Children of migrant families
68. The Committee expresses deep concern at restrictions in terms of access to health care, education and other social services for children of irregular migrants, noting that families without a residence permit have no right to social services. It is particularly concerned in this regard at the promulgation of Act No. 94/2009 on public security, which criminalizes undocumented entry and stay in Italy and which has a serious negative impact on the enjoyment of economic and social rights of children and families not legally resident in the State party. The Committee, noting the significant increase in the number of children of migrant families in the State party, further regrets that financing for the Fund for the Social Inclusion of Immigrants was cut in 2008 and 2009. The Committee also notes with serious concern reports that children of families not legally resident in the State party may be held in identification and expulsion centres and that domestic law does not regulate the presence of children in such centres.
69. The Committee reminds the State party that the rights stipulated in the Convention should not be limited to children who are citizens of a State party but must extend to all children irrespective of their immigration status, and recommends that the State party:
(a) Review the Immigration Act with a view to ensure migrant children equal rights to education, health and other social services, in line with the Constitutional Court ruling of July 2010;
(b) Ensure in law and practice that the best interests of the child will always be of paramount consideration in deciding on residence permits for foreigners.
Children in armed conflict
70. The Committee is concerned that the State party has not implemented its previous recommendations: (a) to expressly criminalize in domestic legislation the recruitment and use in hostilities of persons under the age of 15 by the armed forces and armed groups (CRC/C/OPAC/ITA/CO/1, para. 12); and (b) to define “direct participation” in domestic legislation (CRC/C/OPAC/ITA/CO/1, para. 11), in line with articles 1 to 4 of the Optional Protocol on the involvement of children in armed conflict.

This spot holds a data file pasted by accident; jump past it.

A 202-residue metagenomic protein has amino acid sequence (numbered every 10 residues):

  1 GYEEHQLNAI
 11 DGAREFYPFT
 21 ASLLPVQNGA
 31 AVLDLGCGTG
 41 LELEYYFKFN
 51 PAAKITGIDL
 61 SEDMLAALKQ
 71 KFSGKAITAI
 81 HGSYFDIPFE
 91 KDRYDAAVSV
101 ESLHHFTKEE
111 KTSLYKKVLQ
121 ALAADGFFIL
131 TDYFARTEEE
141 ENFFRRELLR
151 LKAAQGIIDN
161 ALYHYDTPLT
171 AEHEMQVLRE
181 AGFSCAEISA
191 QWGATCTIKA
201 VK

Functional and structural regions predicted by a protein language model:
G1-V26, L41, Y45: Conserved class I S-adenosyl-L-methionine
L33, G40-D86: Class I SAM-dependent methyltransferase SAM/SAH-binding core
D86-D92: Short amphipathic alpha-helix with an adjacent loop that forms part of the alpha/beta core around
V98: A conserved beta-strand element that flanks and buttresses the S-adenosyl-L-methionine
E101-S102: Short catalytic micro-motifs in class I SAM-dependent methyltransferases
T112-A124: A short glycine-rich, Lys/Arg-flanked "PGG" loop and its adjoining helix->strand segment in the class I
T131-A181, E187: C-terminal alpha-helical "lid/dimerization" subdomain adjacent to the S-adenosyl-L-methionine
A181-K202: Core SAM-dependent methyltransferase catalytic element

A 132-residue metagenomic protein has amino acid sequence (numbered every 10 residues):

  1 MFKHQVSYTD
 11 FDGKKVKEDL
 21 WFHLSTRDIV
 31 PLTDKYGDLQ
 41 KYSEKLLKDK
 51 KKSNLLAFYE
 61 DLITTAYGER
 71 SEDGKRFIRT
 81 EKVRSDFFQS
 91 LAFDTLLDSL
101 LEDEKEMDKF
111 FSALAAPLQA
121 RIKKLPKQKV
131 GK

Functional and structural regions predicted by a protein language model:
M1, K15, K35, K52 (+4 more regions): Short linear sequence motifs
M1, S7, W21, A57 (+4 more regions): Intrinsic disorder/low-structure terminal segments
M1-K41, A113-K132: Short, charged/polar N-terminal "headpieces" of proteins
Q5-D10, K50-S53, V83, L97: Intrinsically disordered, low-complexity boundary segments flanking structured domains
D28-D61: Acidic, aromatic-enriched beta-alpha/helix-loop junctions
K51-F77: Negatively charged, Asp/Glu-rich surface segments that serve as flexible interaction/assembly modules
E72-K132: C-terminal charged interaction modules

71. While appreciating its alignment with article 29 of the Convention, the Committee regrets that the curriculum of the four military schools operating in the State party does not specifically include teaching on human rights, the Convention and the Optional Protocol. The Committee further regrets that its previous recommendation to introduce into domestic legislation the prohibition and criminalization of the sale of small arms and light weapons to countries where children are involved in armed conflict (CRC/C/OPAC/ITA/CO/1, para. 17) has not been implemented by the State party. The Committee also regrets the lack of information in the State party report on rehabilitation and social reintegration of child victims of the crimes in the Optional Protocol.
72. The Committee, recalling its earlier recommendations, urges the State party to intensify its efforts to implement the Optional Protocol on the involvement of children in armed conflict, and:
(a) Amend its declaration under the Optional Protocol on the minimum age for recruitment to conform with national legislation of a minimum age of 18 years;
(b) To amend the Criminal Code to expressly prohibit and criminalize the recruitment and use in hostilities of persons under the age of 18 by the armed forces and armed groups;
(c) To prohibit and criminalize in domestic legislation the sale of small arms and light weapons to countries where children are involved in armed conflict;
(d) To include the recruitment and use of children in armed conflict as a ground for refugee status in domestic legislation;
(e) To ratify the Convention on Cluster Munitions.